What is a Discretionary Housing Payment? (DHP)
A Discretionary Housing Payment (DHP) is an extra payment to help people who are struggling to pay their rent.
Each local council is given a pot of money for DHP’s each year and is allowed to decide who should be given the payments. The government has increased the amount of money available to help people adjust to changes in benefits that have been made in recent years.
Who can get a DHP?
The council decides who should be given a DHP.
A DHP can be paid to you if:
- you already get housing benefit (or universal credit that includes a payment towards your rent)
- there is a shortfall between the housing benefit (or universal credit) you receive and the rent you have to pay yourself, and
- you are having difficulty paying the shortfall.
This can include where your housing benefit (or universal credit) has been reduced due to recent changes in the benefit laws, such as the ‘bedroom tax’, the ‘benefit cap’ or changes to the rules in local housing allowance. It may also be paid if your housing benefit has reduced because of a non-dependent deduction being applied (eg: for grown up children living with you).
In certain situations, a DHP can also be paid to cover a rent deposit, rent in advance or removal costs for a property that you are yet to move into. Your local council may make a payment to help prevent you becoming homeless. In some situations, payments can also be made to help with rent arrears.
The council will usually take into account any special circumstances that contribute to your financial difficulties, for example;
- you have to pay child maintenance
- you have to pay legal costs
- you have extra heating costs because you spend a lot of time at home because you are sick or disabled
- you have additional travel costs because you travel to a doctor or hospital or you care for a relative or friend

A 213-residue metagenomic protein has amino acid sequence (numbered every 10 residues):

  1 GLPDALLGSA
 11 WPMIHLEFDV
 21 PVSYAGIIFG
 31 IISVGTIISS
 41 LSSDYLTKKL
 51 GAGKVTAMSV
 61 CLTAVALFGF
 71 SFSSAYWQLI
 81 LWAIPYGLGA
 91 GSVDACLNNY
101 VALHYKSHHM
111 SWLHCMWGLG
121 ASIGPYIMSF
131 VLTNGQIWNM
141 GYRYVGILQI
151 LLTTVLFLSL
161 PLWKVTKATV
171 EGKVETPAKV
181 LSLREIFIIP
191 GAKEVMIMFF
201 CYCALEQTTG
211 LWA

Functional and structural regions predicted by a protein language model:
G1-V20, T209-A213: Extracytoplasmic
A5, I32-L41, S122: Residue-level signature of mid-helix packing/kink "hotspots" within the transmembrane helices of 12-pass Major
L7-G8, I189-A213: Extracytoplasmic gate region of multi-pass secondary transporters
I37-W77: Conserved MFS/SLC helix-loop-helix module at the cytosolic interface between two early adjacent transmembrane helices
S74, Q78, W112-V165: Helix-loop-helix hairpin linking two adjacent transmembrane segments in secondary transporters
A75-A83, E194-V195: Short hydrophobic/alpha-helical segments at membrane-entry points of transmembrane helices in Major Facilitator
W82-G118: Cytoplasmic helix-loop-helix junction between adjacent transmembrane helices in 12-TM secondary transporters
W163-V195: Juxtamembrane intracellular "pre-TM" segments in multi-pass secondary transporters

- your work-related travel costs have increased because you had to move as a result of cuts to local housing allowance or the introduction of the ‘bedroom tax’, or
- you are likely to become homeless if a payment is not made.
How much is a DHP?
The council will decide how much and how often any DHP is made. It may be paid weekly or can be a lump sum. Payments can be backdated. You do not have to repay a DHP.
A DHP is usually paid for a fixed period of time – if this is the case, the council should make it clear to you when the payment will end. In some circumstances, it might be appropriate for the council to make you a long-term award (for example, if you are living in a property that has been significantly adapted for your disability and your housing benefit has been reduced because of the bedroom tax).
If your circumstances change whilst you are receiving a DHP then you should tell the council about those changes so that they can review the payment.
How can I claim?
Every council deals with their claims for DHPs differently but, wherever you apply, you will probably have to fill in a claim form.
To find your local council and how to claim a DHP in your area, please enter your postcode in the box below and click the find button.
If you do not know your postcode, click here.
What information should I send with the claim?
You will probably be asked to give evidence of your income, outgoings and any capital (ie: savings). You may have to provide copies of your household bills, such as rent, water, electricity or gas. You should also provide any information about your circumstances that make things difficult for you financially, for example, travel to work costs.
If you receive disability benefits such as Personal Independence Payments (PIP) or Disability Living Allowance (DLA) make sure you explain if you are using those benefits to pay for things related to your disability. The council should then not take them into account.
The council should always act reasonably when asking you for information to support your application. If you think they are acting unreasonably, seek advice.
If I don’t get it, can I appeal?
The council should issue their decision on your claim in writing. The letter should set out their reasons for their decision.
If you disagree with the decision you should ask the council to look at it again. If the council refuse to look at it again or do not change their mind there is no legal right of appeal, although the council could be challenged by judicial review if they have acted unreasonably in dealing with your claim. If you think this applies then seek advice straight away. In cases where there has been some maladministration you may be able to complain to the Public Services Ombudsman for Wales.